This website has been re-designed and located at a different place.
Please click the link below to re-direct to the new website
Cognitive Behavioural Therapy offered at the Life Change Wellbeing Clinic aims to help you change the way that you think, feel and behave. CBT deals with the 'here and now', finding solutions to change your current thoughts and behaviours. Cognitive Behavioural Therapy is solution focused and aims to be a rapid form of treatment. Paul Allenby has gained a wealth of experience helping clients with anxiety, stress, depression, panic attacks, anger management and alcohol abuse.
Cognitive Therapy: Our 'cognitive processes' are our thoughts which include our ideas, mental images, beliefs and attitudes. Cognitive therapy is based on the principle that certain ways of thinking can trigger, or 'fuel', certain health problems. For example, anxiety, depression, phobias, etc.
I will help you to understand your current thought patterns. You will learn how your current negative thought patterns affect your current behaviours In particular, to identify any harmful, unhelpful, and 'false' ideas or thoughts which you have that can trigger your current problem, or those negative thoughts that make it worse. The aim is then to help you change your ways of thinking to avoid these ideas.
Behavioural therapy: This aims to change any behaviours that are harmful or not helpful. Various techniques are used. For example, a common unhelpful behaviour is to avoid situations that can make you anxious. In some people with phobias the avoidance can become extreme and affect day-to-day life. Here, a type of behavioural therapy called 'exposure therapy' may be used. This is where you are gradually exposed more and more to feared situations. I will teach you, in the case of anxiety, how to control anxiety and to cope when you face up to feared situations.
Cognitive Behavioural Therapy: This is a mixture of cognitive and behavioural therapies. They are often combined because how we behave often reflects how we think about certain things or situations. The emphasis on cognitive or behavioural aspects of therapy can vary, depending on the condition being treated. For example, there is often more emphasis on behavioural therapy when treating obsessive compulsive disorder (where repetitive compulsive actions are a main problem). On the other hand, the emphasis may be more on cognitive therapy when treating depression.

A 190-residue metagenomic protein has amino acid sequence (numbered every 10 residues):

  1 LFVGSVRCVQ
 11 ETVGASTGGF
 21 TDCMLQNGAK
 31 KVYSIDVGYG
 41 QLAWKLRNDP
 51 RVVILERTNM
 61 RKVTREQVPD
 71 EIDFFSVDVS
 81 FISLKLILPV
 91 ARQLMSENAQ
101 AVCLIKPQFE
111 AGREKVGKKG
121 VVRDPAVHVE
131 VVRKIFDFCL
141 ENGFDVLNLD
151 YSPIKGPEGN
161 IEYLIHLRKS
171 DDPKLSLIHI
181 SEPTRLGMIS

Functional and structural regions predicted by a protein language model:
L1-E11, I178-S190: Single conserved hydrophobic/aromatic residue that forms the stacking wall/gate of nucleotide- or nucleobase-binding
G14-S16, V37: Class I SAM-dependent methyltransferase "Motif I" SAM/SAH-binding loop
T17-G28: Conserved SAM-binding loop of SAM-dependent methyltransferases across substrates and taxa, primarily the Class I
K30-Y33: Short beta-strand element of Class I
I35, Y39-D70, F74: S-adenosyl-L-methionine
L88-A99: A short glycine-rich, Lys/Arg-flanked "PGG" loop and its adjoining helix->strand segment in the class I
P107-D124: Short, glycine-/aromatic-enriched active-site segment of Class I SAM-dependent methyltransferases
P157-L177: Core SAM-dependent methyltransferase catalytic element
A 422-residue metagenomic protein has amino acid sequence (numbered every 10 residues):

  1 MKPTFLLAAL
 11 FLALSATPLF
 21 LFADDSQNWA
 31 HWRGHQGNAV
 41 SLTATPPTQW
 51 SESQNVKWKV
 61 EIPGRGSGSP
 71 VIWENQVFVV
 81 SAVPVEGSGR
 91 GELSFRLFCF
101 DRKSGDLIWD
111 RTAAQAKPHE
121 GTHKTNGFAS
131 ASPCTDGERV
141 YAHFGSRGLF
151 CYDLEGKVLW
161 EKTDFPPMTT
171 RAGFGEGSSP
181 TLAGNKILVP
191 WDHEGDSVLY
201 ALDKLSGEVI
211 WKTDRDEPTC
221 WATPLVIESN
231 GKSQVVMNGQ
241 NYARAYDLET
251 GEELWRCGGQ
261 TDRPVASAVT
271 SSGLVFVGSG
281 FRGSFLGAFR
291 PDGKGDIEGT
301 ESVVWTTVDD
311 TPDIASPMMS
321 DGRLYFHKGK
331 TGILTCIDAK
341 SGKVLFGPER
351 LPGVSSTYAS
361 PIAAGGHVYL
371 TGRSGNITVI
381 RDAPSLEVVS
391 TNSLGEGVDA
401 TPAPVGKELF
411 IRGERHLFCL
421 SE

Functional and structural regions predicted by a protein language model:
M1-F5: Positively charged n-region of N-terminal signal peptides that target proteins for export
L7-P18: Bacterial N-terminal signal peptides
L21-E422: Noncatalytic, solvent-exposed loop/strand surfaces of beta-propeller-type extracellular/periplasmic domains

CBT is one type of counselling, talking treatment. Unlike other types of counselling it does not involve 'talking freely', or recalling events in your past to gain insight into your emotional state of mind.
CBT tends to deal with the 'here and now' - how your current thoughts and behaviours are affecting you now. CBT recognises that events in your past have shaped the way that you currently think and behave, in particular, thought patterns and behaviours learned in childhood, However, the cognitive behavioural therapy part of your treatment does not dwell on the past, but aims to find solutions to how to change your current thoughts and behaviours so that you can function better in the future.
Cognitive behavioural therapy is different to counselling which is meant to be non-directive, empathic and supportive. Although I of course, offer support and empathy as part of your treatment, the therapy has a structure, is problem-focused and practical and aims to get you functioning in a more positive way and for you to learn how to start to solve your own problems.
Cognitive behavioural therapy at the Life Change Wellbeing Clinic is very effective in treating an array of conditions including; anxiety, depression, panic attacks, anger issues, alcohol abuse, stress, confidence and can be used when helping with weight loss and to stop smoking. Please click the links at the top of the page to get more information on the treatment you're seeking help for.